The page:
I grew up loving and riding horses. I cleaned stalls, bathed horses and swept barns at 12 years old in exchange for riding lessons. I loved being around the animals and others who loved the clip-clop of hooves and smell of hay.
During my many hours in the barn I watched young horses become accustomed to having humans touch them, place saddles on their backs and eventually, have those humans climb into the saddle. Most resisted at first, but all horses came to trust the humans. Trainers gained the horse’s trust through positive reinforcement – treats, head scratches and kind words. There is a stark contrast between this process and the process used on elephants.
We spent 7 days in Thailand. Elephants were on my “to-do” list while in the country. Initially, I assumed I would ride one; it sounds amazing actually. I loved riding horses, why wouldn’t I love riding an elephant and feeling close to it. Just one hour of research while planning the trip changed my mind, immediately.
Some elephants work in forests, helping to drag trees for lumber production while others live their lives with tourists climbing onto their backs. Neither of these “jobs” are particularly horrible at first glance; but there is more than meets the eye.
There are host of reasons not to ride an elephant in Thailand, or elsewhere. Here are my reasons:
- Harsh and cruel methods are used in order to “break” an elephant so they can be “saddled” and ridden. “The crush” is the method used on baby elephants. The calves are taken too soon from their mothers, kept in a solitary place too small for them to move and then, they’re beaten by humans. The process is called “the crush” because the purpose is to crush, or break, their spirit. The goal is to force them into submission through starvation, seclusion, physical punishment and fear.
- The mistreatment does not end after the elephant is “broken in.” Bull hooks are still used to control the animals as they age.
- Asian elephants are endangered species. Some experts believe there are only 2000 wild elephants left. Illegal capturing and trade for tourism purposes happens far too often to meet the demand of tourists and therefore further diminishes these numbers.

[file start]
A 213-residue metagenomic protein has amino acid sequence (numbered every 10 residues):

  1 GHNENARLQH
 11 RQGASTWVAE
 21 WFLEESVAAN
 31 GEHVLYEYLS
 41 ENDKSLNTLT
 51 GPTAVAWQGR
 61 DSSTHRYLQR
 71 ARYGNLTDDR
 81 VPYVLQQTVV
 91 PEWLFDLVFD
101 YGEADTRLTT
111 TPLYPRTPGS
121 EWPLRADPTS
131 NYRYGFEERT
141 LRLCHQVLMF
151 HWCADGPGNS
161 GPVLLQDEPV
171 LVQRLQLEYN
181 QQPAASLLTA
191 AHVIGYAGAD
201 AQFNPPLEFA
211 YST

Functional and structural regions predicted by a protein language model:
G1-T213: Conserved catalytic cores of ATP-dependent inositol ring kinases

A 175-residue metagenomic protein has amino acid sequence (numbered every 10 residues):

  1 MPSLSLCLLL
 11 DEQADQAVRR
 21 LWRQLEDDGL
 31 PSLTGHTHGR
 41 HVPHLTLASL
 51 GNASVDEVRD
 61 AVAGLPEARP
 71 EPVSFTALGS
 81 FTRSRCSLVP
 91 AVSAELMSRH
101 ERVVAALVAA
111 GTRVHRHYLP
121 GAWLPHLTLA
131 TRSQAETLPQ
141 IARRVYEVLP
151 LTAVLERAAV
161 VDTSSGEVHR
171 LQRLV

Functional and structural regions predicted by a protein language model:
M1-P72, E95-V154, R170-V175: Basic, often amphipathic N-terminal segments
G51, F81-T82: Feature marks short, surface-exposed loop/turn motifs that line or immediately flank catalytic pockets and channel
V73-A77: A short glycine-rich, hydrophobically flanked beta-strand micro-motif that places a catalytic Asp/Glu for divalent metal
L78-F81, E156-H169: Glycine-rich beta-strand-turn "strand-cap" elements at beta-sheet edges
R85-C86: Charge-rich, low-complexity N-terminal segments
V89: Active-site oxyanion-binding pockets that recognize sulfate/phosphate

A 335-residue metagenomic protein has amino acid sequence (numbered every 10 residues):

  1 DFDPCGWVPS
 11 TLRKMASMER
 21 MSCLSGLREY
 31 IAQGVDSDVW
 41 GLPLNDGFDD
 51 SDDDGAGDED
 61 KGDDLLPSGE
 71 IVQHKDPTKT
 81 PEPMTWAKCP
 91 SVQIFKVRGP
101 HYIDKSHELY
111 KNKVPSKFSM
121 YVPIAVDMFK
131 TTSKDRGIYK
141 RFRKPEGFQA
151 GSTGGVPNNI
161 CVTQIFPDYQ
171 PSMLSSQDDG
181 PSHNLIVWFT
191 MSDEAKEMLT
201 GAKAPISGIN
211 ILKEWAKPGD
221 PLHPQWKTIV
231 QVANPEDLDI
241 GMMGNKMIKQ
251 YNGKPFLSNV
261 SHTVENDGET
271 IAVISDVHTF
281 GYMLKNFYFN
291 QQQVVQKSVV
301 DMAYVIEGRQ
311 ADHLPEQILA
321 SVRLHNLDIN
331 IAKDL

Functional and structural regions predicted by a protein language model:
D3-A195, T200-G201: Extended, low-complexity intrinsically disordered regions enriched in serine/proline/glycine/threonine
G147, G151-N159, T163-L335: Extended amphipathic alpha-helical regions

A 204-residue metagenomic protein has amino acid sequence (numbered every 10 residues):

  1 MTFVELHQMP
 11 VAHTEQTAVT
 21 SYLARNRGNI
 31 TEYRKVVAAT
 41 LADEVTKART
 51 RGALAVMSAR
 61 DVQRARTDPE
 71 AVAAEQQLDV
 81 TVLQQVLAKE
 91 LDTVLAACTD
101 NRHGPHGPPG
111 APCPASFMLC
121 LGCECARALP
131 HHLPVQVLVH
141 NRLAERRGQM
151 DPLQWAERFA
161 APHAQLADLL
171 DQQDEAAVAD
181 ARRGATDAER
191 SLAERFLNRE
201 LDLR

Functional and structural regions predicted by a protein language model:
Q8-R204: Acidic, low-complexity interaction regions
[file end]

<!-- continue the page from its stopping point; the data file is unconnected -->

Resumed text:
- Spine injuries are common among elephants that are ridden.
Thankfully, tourists have alternatives to riding elephants.
These alternatives can lead to much more positive interactions between humans and elephants and honestly, a much more “close up” encounter with the beauties. These alternatives are healthy and sustainable options for the elephants, mahoots (elephants handlers) and tourists.
These alternatives come in the form of rehabilitation or retirement centers. These centers offer visitors close up and personal experiences with the animals. There are safety parameters, but visitors are allowed to feed, wash and in some instances, touch the animals. Positive reinforcement (food) is used by the mahoots, and the animals are free to roam large areas of land. There are not any cages or bull horns in sight. Luckily, no matter where you are traveling in Thailand, you are likely near one of these great facilities and have an alternative to riding and elephant.
Notable centers in Thailand include:
- Elephant Nature Park – Chiang Mai
- Boon Lott’s Elephant Sanctuary – Sukhothai
- Elephant’s World – Kanchanaburi
- Wildlife Friends Foundation Thailand – Petchaburi
Elephants are working animals in Thailand, and other countries in the region. I see nothing wrong with an animal working; I do think it is one of the reasons animals exist. That being said, humane treatment of animals is paramount. Can humans ride elephants in Thailand? Yes. Should they? I think the answer is no based on the methods of “breaking” the animals and the health risks associated with riding elephants. Humans should never wield their power without regard to the animals’ physical and emotional well-being. Sadly, this is the case for many elephants in Thailand. Choose an alternative to riding elephants when in Thailand; there are plenty to choose from!